Where The Girls Are
Catherine Redfern reviews Susan J. Douglas's book.
An excellent, entertaining, amusing and easy to read analysis of the female
baby-boomer’s experience of growing up with the mass media. Douglas’s key
concept is that when it comes to women, the media is schizophrenic; promoting
feminism on the one hand, and negating it on the other, even in the same song
or TV programme.
All through her life, Douglas says she has been given
contradictory messages on what women should be. As a result, women are pulled in
opposite directions, drawn to the glossy images we see, yet hating them at the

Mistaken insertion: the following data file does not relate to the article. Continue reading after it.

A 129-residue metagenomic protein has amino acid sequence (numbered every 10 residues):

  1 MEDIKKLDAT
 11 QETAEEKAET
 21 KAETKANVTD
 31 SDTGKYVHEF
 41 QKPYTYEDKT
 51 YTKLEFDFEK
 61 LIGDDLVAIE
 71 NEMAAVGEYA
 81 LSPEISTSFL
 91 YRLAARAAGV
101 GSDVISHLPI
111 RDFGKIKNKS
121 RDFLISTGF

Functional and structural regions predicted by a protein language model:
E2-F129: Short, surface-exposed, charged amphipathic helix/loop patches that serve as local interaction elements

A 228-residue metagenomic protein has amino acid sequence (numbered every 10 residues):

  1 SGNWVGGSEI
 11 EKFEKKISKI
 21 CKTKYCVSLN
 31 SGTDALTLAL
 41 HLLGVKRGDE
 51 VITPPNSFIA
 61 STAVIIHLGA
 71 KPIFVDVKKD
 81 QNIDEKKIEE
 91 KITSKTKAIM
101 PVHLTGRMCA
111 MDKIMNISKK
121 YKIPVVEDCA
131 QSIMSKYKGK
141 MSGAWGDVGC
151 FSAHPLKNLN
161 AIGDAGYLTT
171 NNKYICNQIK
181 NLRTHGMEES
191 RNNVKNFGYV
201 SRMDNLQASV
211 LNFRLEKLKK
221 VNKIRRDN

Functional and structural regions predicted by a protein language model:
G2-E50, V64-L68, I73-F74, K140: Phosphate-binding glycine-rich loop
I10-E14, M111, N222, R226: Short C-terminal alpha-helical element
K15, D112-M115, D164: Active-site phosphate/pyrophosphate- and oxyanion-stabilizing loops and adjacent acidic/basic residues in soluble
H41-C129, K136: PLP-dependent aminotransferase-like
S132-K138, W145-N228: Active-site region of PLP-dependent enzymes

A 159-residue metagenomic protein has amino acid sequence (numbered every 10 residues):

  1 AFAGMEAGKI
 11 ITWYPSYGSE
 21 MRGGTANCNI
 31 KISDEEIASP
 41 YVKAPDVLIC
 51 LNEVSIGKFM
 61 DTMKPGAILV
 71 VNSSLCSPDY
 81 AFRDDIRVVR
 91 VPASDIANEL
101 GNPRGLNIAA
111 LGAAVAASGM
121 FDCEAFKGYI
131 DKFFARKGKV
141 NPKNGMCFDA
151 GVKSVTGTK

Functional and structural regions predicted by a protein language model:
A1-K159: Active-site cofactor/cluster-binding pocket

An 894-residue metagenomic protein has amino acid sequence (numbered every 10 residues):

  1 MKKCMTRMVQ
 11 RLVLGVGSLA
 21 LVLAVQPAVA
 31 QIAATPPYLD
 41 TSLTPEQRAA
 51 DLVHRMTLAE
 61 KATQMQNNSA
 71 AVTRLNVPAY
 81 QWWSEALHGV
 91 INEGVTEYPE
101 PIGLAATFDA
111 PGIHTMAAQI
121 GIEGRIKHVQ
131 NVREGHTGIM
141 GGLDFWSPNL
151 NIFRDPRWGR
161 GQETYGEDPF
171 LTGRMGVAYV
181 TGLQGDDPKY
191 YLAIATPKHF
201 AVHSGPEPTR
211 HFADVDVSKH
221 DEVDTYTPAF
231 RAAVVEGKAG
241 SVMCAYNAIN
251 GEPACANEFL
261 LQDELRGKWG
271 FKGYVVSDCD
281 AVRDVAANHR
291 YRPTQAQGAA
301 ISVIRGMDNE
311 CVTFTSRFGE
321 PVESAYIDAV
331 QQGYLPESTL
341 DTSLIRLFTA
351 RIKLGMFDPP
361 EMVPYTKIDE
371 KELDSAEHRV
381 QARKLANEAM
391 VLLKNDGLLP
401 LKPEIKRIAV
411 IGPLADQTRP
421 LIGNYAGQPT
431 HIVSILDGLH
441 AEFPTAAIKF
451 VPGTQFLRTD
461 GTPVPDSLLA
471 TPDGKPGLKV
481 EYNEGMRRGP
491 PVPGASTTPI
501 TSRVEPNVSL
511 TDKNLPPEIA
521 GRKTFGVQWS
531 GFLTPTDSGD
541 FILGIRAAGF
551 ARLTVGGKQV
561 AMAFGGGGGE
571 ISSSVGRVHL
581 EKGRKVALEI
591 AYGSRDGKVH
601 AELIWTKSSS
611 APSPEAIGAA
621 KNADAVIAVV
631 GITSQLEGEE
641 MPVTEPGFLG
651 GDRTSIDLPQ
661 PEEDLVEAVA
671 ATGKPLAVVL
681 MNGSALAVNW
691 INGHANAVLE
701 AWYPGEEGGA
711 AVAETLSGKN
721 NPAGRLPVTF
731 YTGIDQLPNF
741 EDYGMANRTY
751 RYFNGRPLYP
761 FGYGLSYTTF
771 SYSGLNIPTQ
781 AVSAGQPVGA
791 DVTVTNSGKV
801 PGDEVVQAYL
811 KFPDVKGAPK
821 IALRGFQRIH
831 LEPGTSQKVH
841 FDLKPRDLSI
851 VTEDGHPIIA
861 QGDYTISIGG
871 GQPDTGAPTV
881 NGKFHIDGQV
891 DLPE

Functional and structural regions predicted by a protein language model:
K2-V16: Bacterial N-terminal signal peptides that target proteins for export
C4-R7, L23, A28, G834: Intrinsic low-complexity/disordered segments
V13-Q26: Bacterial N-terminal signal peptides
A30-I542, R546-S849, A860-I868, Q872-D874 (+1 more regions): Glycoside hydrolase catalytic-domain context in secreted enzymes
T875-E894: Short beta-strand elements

This idea that the media is neither one thing nor the other and can
present opposing ideas at the same time is one of the best and most accuarate
analyses of the media I have ever read. Her other basic idea is the absolute
viability of women’s cultural history. Complaining that male figures such as
Elvis or the Beatles are seen as trailblazing cultural icons of massive
importance, whereas female acts are seen as superficial and somewhat
embarrassing. Douglas reclaims them, saying that singing your heart out to ‘Will
You Love Me Tomorrow’ is something to be celebrated, not dismissed as
‘Where the Girls Are’ takes us on an exhilerating tour from the
1950s to the early 90s, from the Shirelles to Madonna, from Beatle-mania to
Charlie’s Angels, through to the growth of second-wave of feminism in the 60s
and 70s, and the bizarre obsessions of the 80s. This is an excellent overview of
a woman’s experience of the last 40 years.